Sunday, March 18, 2007

Miscellaneous: Links

Over at the Mystery*File blog, Steve Lewis takes my thought on the Michael Shayne films and runs with it. So it’s decided. I will travel back in time to cast Ken Tobey as Brett Halliday’s private eye in a series of movies. And do some other stuff.

By now you’ve probably heard about the secret FBI file allegedly linking Robert F. Kennedy to Marilyn Monroe’s death. What I find most interesting is that this new evidence was unearthed by the filmmaker behind The Howling II: Your Sister is a Werewolf. I refuse to weigh in on the matter until the director of Children of the Corn III: Urban Harvest is heard from.

Book: The Sound of No Hands Clapping, by Toby Young (2006)

How to Lose Friends and Alienate People, the first book by Toby Young, chronicled his doomed attempt to break into the front ranks of American magazine journalism at Vanity Fair. Young, who can be what the English refer to as a “wanker,” has no one to blame but himself for his lack of success, self-sabotaging his efforts at every turn. (For example, it is not a good idea to ask the actor you’re interviewing for a puff piece if he’s gay.) But Young’s willingness to own up to his every stupid move – and his decision to stop chasing after models and commit to a woman who’s smarter than he is – made him strangely likable.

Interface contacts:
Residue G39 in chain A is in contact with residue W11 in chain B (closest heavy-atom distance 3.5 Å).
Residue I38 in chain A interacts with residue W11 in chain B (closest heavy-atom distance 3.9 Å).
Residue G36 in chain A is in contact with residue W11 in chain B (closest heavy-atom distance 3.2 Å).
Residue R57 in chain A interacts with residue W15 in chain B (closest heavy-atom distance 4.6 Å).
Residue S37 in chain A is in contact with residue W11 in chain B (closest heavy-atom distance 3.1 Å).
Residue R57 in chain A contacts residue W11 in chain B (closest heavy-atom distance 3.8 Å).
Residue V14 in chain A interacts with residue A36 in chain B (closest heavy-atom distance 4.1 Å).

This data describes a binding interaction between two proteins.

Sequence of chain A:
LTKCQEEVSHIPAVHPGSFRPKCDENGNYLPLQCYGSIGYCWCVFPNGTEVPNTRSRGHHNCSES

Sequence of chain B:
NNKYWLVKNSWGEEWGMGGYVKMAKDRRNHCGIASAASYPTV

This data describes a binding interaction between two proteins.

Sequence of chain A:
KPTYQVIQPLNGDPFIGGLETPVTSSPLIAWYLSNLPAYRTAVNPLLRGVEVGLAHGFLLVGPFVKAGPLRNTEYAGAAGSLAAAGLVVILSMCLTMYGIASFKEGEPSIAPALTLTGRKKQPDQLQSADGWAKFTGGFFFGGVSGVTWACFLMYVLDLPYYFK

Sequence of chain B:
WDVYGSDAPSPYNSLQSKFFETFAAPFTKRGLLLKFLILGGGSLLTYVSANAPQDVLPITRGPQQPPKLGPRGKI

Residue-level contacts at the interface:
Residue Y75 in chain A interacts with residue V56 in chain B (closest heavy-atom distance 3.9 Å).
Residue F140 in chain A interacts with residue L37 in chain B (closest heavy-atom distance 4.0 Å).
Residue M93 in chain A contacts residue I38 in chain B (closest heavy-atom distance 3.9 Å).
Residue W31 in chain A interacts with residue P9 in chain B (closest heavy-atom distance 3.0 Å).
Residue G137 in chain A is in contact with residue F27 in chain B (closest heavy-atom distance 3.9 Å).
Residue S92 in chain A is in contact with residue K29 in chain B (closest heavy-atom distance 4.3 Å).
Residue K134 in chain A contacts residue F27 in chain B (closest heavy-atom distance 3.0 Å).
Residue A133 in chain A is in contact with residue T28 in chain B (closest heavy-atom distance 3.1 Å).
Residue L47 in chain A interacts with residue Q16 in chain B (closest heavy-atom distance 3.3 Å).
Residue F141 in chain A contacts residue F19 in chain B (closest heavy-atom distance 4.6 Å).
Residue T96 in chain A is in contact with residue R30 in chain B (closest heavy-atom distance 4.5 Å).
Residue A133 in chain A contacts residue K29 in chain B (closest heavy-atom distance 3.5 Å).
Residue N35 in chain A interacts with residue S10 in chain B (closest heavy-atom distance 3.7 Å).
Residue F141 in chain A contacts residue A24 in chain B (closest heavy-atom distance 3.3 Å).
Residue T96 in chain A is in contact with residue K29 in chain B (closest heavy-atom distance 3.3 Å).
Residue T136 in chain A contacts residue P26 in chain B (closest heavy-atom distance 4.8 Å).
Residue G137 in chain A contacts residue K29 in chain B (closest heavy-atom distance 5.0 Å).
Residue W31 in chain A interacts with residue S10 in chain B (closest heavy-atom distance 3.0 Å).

The second memoir cribs the structure of the first, pairing another ill-advised pursuit for fame (in the movie business) with massive personal changes (impending fatherhood). Like most sequels, it’s not as satisfying as the original. But Toby remains an affable chap, in spite and perhaps because of his penchant for boneheaded plays. (For example, it is not a good idea to approach an established Hollywood player by having your paparazzi friend tail him to the Ivy. Particularly when the player has Halle Berry in his car.)

I like Toby because his goals sound awfully familiar. He has no delusions of creating the next Citizen Kane. “I wanted to write something that would be regarded as a fine example of its type, like a good screwball comedy or a well-crafted thriller.” Later, he says that “being hailed as a genre master ... (is) the highest compliment I could imagine.”

Sometimes you meet yourself in the oddest places.